Must-Read Business Books for Your Next Flight
- Feb 19, 2019
Long flight ahead of you? You’d probably like to use the time to be productive, but WiFi connections at 35,000 feet are spotty at best, battery life is limited and power cords are clunky. Thankfully there’s an alternative that never loses a signal, runs out of battery or requires an outlet: a book. Make it a best-selling business book, and you’ve got an activity that will pass the time and teach you valuable lessons. We’ve laid out 10 of them for you to choose from, so sit back, unplug and dig into one of these must-read business books on your next long flight.
1. How to Win Friends and Influence People by Dale Carnegie
A classic in its own right, but also a great book to read on a plane, Dale Carnegie’s self-help masterpiece was first published in 1936 but remains uncannily accurate to this day. Lessons found in the book range from getting people to like you to developing leadership skills, and they can be applied to both your business and personal life.
2. Principles: Life and Work by Ray Dalio
Billionaire investor and philanthropist Ray Dalio has built the world’s largest hedge fund, Bridgewater Associates, on principles such as radical truth and transparency. In his best-selling business book, Dalio digs deep into his unconventional principles. Any person or organization can adopt them to achieve their goals – in work or in life – making it a perfect book to read on a plane. CNBC named it one of the best business books of 2017.
3. Business Adventures: Twelve Classic Tales from the World of Wall Street by John Brooks
This one has the clout of being Bill Gates’ favorite business book – and he has Warren Buffet’s copy. Author John Brooks, an award-winning financial journalist, compiled his long-form New Yorker articles to create Business Adventures, which includes profiles of Xerox, Ford and General Electric. Other stories touched on in the book include the market crash of 1962, the collapse of a well-known brokerage firm and an attempt by American bankers to save the British pound.
4. Elon Musk: Tesla, SpaceX, and the Quest for a Fantastic Future by Ashlee Vance
Delve into the mind of one of the most innovative and eccentric entrepreneurs of our time in this biography by Ashlee Vance. You’ll get an exclusive look into SpaceX, Tesla and SolarCity, as well as Musk’s extraordinary life, work and impact on American invention.
5. Tools of Titans: The Tactics, Routines, and Habits of Billionaires, Icons, and World-Class Performers by Timothy Ferriss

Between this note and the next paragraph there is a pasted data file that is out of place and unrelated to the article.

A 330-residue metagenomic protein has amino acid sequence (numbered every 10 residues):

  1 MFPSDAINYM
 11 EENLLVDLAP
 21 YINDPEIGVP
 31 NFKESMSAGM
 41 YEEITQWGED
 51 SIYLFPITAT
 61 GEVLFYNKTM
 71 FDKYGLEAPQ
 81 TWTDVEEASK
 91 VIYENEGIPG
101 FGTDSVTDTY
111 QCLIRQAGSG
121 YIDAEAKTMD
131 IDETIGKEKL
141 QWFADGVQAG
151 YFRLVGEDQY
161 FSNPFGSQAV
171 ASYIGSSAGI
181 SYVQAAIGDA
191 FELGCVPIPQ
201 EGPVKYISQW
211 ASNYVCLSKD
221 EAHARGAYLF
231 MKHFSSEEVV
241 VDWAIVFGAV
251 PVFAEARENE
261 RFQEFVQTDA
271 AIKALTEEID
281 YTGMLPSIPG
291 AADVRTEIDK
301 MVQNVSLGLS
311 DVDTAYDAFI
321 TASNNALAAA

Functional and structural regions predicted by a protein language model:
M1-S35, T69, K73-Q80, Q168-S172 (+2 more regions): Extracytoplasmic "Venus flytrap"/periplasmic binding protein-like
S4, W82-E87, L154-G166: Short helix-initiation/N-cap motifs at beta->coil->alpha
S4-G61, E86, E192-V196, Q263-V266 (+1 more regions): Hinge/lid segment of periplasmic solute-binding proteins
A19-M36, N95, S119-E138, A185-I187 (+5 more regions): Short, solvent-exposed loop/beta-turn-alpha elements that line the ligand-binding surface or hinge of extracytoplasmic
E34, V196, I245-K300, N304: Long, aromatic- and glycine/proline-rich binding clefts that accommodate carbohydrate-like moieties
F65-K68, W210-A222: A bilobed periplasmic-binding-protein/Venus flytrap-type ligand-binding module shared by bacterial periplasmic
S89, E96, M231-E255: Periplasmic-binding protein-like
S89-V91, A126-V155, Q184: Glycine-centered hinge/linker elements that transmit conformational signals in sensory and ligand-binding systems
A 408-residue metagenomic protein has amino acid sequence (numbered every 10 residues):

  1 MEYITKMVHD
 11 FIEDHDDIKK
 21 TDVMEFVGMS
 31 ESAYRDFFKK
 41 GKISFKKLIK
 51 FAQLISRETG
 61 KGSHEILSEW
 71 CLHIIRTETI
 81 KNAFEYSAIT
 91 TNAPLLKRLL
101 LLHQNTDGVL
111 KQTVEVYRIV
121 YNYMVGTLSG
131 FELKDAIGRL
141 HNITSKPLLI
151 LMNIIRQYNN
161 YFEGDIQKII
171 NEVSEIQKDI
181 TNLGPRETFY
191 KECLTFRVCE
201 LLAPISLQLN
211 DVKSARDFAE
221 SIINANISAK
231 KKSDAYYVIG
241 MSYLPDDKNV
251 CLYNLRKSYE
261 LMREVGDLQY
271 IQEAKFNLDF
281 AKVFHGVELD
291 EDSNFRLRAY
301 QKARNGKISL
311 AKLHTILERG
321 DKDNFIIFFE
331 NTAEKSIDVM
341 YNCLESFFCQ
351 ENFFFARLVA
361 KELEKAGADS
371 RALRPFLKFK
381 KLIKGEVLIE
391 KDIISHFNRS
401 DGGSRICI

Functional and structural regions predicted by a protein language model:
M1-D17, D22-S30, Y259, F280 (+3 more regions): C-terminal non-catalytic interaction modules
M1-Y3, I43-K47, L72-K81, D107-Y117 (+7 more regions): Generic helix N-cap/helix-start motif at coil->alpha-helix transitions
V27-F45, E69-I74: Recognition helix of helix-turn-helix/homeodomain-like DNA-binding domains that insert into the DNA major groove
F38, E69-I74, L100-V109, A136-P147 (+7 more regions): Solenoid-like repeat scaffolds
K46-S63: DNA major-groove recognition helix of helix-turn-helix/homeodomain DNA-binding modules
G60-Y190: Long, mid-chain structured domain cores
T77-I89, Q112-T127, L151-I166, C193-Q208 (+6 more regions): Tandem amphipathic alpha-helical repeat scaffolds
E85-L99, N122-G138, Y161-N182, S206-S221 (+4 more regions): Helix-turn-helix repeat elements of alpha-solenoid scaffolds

Entrepreneur and angel investor Timothy Ferriss, author of The 4-Hour Work Week, has interviewed over 200 highly successful guests for his podcast, The Tim Ferriss Show. The guests have ranged from celebrities to athletes to Special Operations commanders. Tools of Titans contains the tools, tactics and insider tips learned from these interviews, with a relentless focus on actionable details.
6. Grit: The Power of Passion and Perseverance by Angela Duckworth
What makes success? You may think it’s mostly talent and luck, but Angela Duckworth argues in Grit that it’s the result of passion and persistence. In the book, she details visits to cadets in their first days at West Point, teachers working in tough schools and young finalists in the National Spelling Bee. She also presents insights from history and modern experiments in peak performance, as well as what she’s learned from interviewing dozens of high achievers—from JP Morgan CEO Jamie Dimon to Seattle Seahawks coach Pete Carroll.
7. First, Break All the Rules: What the World’s Greatest Managers Do Differently by Marcus Buckingham and Curt Coffman
What separates the greatest managers from all the rest? Gallup set out to answer this question with its revolutionary, in-depth study of more than 80,000 managers, the findings of which are presented in this must-read business book. What’s more, it was the first book to prove the link between employee opinions and productivity, profit, customer satisfaction and rate of turnover. Give it a read on your flight home before getting back to the office.
8. Earning It: Hard-Won Lessons from Trailblazing Women at the Top of the Business World by Joann Lublin
If anyone knows how to break the glass ceiling, it’s Joann Lublin, one of the first female reporters at the Wall Street Journal and a Pulitzer Prize-winning journalist. In Earning It, she interviews more than 50 trailblazing female executives, revealing the obstacles they faced, choices they made and battles they won—and lost. She also chronicles the major milestones and dilemmas of the work world unique to women, providing advice and inspiration for women of all ages and at every stage of their careers.
9. Good to Great: Why Some Companies Make the Leap and Others Don’t by Jim Collins
We hear plenty about how successful companies triumph over time, but how can good, mediocre or even bad companies achieve enduring greatness? What are the universal distinguishing characteristics that cause a company to leap from good to great? In the Good to Great study, Jim Collins and his research team studied 28 companies that made that leap and sustained it for at least fifteen years. The results, detailed in this captivating business book perfect for a long flight, shed light on virtually every area of management strategy and practice.
10. In Search of Excellence: Lessons from America’s Best-Run Companies by Thomas Peters and Robert H. Waterman
Once named the “Greatest Business Book of All Time” by Bloomsbury Publishing, In Search of Excellence has long been a must-have for the business school classroom, the office and the bedside table. Based on a study of 43 of America’s best-run companies from an array of sectors, the book describes eight basic principles of management that have made these organizations successful.
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